NoDebt's picture

I woke up a long time ago.  It doesn't help.  All it means is you see the strings on the puppets.  The show goes on regardless, it's just a lot less fun to watch.  

Silver_K-9's picture

Jesus and they let this story get out?! WHY?!

Grande Tetons's picture

Whether it is true or not...matter not.  People do not give a shit anymore. 

Grande Tetons's picture

Funny thing, I used to be entertained. I found it amusing that my fellow bioped could be so stupid and clueless and yet somehow retain the power to walk upright. Now, I look at my dog licking his balls so effortlessly and I wonder if all this bipedal movement is all that is cracked up to be. 


Son of Captain Nemo's picture

Well done!

I remember as a small child asking my Dad why our dog did that to himself? His reply:  Cause he can!

seabiscuit's picture

Relax. They have it under control. Same as it ever was.

Son of Captain Nemo's picture

Shall we christen it "Operation Gladio Part III" for the history books?

Spitzer's picture

This is what brought down MF Global and John Corzine. So since I am not a raving wop, I don't care.

It was so bitter sweet to see Corzine get clobbered, WOP constitution be dammed...

FredFlintstone's picture

Spitzer, did you and that psycho chick that was harassing you ever get together?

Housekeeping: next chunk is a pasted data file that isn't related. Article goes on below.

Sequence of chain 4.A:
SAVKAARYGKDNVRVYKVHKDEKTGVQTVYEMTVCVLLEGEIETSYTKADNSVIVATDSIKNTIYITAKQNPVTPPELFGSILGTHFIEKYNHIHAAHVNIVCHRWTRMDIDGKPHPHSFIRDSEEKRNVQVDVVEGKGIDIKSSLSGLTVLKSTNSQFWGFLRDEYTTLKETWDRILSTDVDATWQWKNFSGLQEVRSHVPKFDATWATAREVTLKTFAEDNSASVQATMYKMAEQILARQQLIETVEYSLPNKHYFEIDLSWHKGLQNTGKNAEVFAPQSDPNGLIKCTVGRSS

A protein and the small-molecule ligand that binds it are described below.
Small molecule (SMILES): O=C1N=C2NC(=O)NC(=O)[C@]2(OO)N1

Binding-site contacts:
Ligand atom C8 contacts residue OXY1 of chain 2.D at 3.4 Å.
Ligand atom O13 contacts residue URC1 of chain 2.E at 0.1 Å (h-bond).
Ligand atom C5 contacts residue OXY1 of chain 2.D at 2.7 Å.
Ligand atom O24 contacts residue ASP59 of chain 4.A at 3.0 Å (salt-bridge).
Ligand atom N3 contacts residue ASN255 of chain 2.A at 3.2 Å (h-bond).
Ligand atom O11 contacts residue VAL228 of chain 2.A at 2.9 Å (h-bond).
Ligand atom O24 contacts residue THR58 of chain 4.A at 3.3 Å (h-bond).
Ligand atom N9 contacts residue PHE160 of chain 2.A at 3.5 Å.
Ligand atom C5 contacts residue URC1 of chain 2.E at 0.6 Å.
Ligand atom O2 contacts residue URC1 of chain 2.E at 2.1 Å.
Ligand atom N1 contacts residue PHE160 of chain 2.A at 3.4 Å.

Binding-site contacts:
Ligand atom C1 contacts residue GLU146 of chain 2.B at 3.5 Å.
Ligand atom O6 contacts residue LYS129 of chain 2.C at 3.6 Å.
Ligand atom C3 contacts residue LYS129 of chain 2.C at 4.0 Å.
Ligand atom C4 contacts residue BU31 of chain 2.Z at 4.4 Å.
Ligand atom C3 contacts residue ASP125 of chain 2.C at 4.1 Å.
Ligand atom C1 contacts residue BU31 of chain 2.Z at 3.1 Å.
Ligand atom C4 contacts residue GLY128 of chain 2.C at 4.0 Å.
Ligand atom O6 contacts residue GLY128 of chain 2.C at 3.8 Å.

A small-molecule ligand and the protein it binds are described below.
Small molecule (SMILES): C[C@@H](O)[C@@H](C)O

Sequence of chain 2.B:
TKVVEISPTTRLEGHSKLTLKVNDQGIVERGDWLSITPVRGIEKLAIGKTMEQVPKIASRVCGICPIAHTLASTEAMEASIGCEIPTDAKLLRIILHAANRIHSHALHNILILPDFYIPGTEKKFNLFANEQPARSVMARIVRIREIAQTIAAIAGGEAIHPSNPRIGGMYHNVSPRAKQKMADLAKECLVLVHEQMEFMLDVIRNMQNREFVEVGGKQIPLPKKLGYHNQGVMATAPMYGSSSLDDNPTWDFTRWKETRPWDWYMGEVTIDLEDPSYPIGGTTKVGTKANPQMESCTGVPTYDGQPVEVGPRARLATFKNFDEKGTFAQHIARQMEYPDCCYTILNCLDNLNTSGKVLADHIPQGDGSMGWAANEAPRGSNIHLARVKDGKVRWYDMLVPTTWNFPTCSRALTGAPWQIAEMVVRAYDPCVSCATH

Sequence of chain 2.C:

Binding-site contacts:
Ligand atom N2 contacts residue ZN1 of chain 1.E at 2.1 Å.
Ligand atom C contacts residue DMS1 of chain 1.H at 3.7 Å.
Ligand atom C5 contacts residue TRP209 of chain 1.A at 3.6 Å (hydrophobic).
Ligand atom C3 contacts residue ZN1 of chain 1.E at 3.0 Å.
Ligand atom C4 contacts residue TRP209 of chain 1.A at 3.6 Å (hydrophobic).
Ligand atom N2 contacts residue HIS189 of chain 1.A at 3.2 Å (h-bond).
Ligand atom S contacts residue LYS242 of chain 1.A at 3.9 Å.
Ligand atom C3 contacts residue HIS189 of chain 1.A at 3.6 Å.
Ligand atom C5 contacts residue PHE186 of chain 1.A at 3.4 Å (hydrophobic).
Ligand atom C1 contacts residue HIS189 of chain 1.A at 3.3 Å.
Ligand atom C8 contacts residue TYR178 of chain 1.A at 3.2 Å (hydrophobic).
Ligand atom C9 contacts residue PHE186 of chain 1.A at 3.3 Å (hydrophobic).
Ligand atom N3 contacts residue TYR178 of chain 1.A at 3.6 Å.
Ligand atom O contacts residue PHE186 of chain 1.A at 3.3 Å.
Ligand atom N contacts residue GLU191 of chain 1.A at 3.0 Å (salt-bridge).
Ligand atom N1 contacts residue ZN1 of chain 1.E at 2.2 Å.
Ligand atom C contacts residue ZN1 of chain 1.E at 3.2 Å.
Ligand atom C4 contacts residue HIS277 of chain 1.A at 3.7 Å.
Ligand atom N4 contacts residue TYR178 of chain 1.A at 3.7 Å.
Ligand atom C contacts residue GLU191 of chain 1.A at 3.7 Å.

Spitzer's picture

I should have got a cut from that bitch. Hustler and Playboy had a bidding war on her...

Anusocracy's picture

A constitution is a document written to restrict the elite so that they can do only what they want to do.

Nearly always a smashing success because they rarely do what they don't want to do.

Unknown Poster's picture

Goldman's Corzine was a couple of weeks off. I guess he misread the memo, or Berlusconi took too long to get out.

Reaper's picture

When the sheeple's trust is lost, it's replaced by hope. Their shepherding government cannot serve two masters.  It loves its bankers' cash and despises its sheeple's hopes.

williambanzai7's picture


Monti and Draghi at ease

Ignoring financial disease

Their new fool-proof plan

For kicking the can

Is this time they'll try saying "Please!!"

The Limerick King

Solon the Destroyer's picture

For some reason I always thought it was spelled Bigguthh.

Seasmoke's picture

Corzine and Beppo have just become ZeroHedge members !!

logicalman's picture

So one 'family' got ousted by another - still the fucking Mob.

There can't be many 'conspiracy theories left - they have a habit of becoming fact.

ChacoFunFact's picture

did u know that "conspiracy" is recognized by US law?  that's why conspiracy to committ murder is a crime...

KickIce's picture

And why believing in a conspiracy theory will get you labeled a terrorist.